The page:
Thursday, March 31, 2011

Election Post Mortem

Friends, Anons, Bloggers, lend me your eyes; I come to praise Catherine Sanderson not to bury her.

The good that she has done, lives after her...Long live the queen.
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video
Gotta love the Freudian slip just before the 4 minute mark where she starts to say "neglected representative" of the school committee. You got that right Ms. Theilman. Still, a classy move on your part--and a well deserved one at that.

Senator Scott Brown will probably lose a few votes in Amherst for his nice gesture, and it's not like he was going to get many in the first place.

6 comments:

Tom Porter said...

"Tone matters"

But not as much as results.

And if tone truly mattered to the hecklers and the Hilltown SC members, ... they'd have been much better-behaved!

Anonymous said...

Thank you for posting this, Larry, for those of us who did not see it.

I'm disappointed that others did not share in my overall judgment, that after one evaluated the body of Catherine's work on SC, weighing the pluses and minuses (and for me, there were both), one would believe that she deserved to continue as one voice among several on two committees.

But I also share in Catherine's judgment, that it was futile for her as an elected official and not in her family's best interest that she continue.

I'm also disappointed that many people did not look at both the full range of Professor Sanderson's intellectual interests and endeavors, easily accessed on the Amherst College website, and the affection and respect of Amherst College students for her as a teacher. This was a very lively, very energetic public servant, who, although perhaps not as skilled at the art of statecraft as she could be, had a wealth of ideas and had established lines of communication with people who felt that they had not been hitherto heard on School Committee. And she was a ferocious critic of the status quo regarding education in this town. I think we need that, tempered, of course, by others elected around her.

The "white elitist" label and the "tone" criticism became complete canards for me. When I looked and watched the meetings and conversed with her, I did not see or hear the dragonlady portrayed in the media. What I saw in her was someone who helped to diversify the range of opinion on School Committee.

I share her view that, if the children of professors in town continue to go off increasingly to private and charter schools in the area, that will be a major detriment to the quality of life and learning in our public schools. I believe the reality is that that exodus is already well underway, and it has gathered momentum independent of anything Catherine Sanderson, or Steve Rivkin, or anyone else has said or done in criticism of our schools. It is caused instead by many, many private individual assessments of our schools by parents town-wide. Yes, we can compete with private schools to keep a greater portion of these kids, because many of us come to the rearing of children PRESUMING public schools are a better place SOCIALLY than Deerfield or Williston for kids to grow up in.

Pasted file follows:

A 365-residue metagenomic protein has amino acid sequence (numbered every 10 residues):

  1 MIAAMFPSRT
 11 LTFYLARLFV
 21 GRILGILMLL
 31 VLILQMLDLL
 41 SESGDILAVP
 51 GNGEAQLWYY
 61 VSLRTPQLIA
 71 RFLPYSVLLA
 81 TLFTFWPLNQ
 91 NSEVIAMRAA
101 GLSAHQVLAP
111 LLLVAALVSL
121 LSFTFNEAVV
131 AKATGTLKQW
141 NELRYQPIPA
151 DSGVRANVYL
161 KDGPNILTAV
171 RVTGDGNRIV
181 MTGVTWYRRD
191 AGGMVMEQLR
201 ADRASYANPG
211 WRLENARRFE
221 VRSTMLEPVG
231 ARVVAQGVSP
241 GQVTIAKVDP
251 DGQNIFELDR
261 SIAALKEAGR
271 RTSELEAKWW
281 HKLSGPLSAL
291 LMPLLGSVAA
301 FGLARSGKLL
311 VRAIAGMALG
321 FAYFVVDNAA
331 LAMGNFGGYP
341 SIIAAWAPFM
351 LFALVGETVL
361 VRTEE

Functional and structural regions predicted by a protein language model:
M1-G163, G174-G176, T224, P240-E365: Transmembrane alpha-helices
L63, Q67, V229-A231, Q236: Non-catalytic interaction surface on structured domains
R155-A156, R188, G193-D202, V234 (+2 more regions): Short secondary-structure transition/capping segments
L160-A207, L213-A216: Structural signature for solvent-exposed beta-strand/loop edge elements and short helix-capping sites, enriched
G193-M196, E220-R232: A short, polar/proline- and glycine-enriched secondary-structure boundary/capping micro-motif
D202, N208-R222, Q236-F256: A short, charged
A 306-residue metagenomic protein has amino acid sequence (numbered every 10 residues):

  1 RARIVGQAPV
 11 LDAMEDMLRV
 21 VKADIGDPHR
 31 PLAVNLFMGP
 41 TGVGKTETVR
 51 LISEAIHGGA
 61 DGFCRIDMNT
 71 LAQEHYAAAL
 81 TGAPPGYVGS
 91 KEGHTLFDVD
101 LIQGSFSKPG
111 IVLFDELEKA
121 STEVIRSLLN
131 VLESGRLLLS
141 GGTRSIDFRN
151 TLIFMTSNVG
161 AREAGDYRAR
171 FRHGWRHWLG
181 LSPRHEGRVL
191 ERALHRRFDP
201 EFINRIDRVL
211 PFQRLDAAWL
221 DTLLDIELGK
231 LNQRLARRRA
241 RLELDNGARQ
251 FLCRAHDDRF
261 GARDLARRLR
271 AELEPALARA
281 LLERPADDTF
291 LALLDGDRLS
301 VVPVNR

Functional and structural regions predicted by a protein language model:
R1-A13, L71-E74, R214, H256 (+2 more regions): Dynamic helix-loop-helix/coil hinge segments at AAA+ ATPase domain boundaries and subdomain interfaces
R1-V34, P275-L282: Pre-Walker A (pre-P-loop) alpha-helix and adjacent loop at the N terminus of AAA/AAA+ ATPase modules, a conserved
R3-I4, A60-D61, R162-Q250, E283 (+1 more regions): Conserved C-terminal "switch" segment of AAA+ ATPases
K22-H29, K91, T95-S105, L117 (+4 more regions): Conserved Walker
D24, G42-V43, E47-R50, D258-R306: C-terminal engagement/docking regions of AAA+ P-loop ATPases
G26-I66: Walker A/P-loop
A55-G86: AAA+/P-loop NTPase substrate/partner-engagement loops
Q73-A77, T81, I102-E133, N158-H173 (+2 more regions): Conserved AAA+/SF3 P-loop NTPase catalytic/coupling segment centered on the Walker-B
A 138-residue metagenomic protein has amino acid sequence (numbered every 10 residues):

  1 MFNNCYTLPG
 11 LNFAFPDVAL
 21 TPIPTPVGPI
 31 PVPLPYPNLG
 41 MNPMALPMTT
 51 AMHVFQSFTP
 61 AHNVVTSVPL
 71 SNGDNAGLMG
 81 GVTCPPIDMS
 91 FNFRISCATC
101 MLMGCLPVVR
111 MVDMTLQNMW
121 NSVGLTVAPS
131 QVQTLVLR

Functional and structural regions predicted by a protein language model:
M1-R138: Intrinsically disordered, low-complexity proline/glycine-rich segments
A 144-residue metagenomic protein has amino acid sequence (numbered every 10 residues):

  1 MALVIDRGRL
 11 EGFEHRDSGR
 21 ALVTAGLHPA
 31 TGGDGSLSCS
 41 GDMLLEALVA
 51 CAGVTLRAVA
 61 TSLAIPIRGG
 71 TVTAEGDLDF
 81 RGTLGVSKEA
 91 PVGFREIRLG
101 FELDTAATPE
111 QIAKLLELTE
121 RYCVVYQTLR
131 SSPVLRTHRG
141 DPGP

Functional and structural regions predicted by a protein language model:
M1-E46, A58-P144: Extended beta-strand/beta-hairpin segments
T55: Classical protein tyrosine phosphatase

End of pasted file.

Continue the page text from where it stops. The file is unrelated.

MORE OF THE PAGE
I'm still trying to process what happened here politically, and I don't presume to have figured it all out. What I spot are two effects, that we could characterize as "wreckage": 1) a coalition of Town Meeting members committed to development appropriate to Amherst is now severely weakened, because several of that coalition's leaders could not stay on message, and elected to take off after Catherine, and 2)there is a narrowing of both the range of political opinion, especially on education, and the allowable styles of operating in the public square in Amherst, especially for women.

Rich Morse

LarryK4 said...

And disillusionment becomes the new normal.

Jim R. said...

"if the children of professors in town continue to go off increasingly to private and charter schools in the area"

- Do as I say, not as I do? Just like hypocritical parents that smoke and drink and yet expect their kids not to.

Jim
Phoenix Property Management

One Parent/Voter said...

I appreciate Rich Morse's thoughtful analysis. The absence of over-the-top rhetoric was a welcome change from so much writing on this topic.

But... it fails to acknowledge that I've heard (third-hand), that many teachers and high-level administrators felt under constant attack. They were deluged with so many requests from the committee for detailed data, with no consideration for how long it takes to compile the data, what other work they had to do, and how many times they'd been jerked around that week. I know that third-hand information is of limited value, but that is what most parents and voters in Amherst get, so please consider it.

In contrast, the following information is my direct observation--both my kids (the youngest graduated in '10) got wonderful educations in the Amherst schools. I know this by frequently looking over their work and talking with them. I'm grateful to the schools and the individuals (some known, some behind the scenes) who made this great education possible.

My kids' experience didn't square with all the negative critique coming from Sanderson and allied School Committee members. I think we do need careful review and reform of areas identified in the review, but Sanderson's methods seemed too broad and negative.

This is just one parent's point of view, but I've tried to be honest and cool-headed in presenting it. Apologies for such a long post.

Anonymous said...

I concur with parent/voter.

My children did great in Amherst schools-
When teachers taught- kids learned. When one WW teacher did not teach any academics all year (coloring sheets and crafts were the curriculum) the kids caught up the following year. (Hers was a great classroom for kids with academic difficulties!)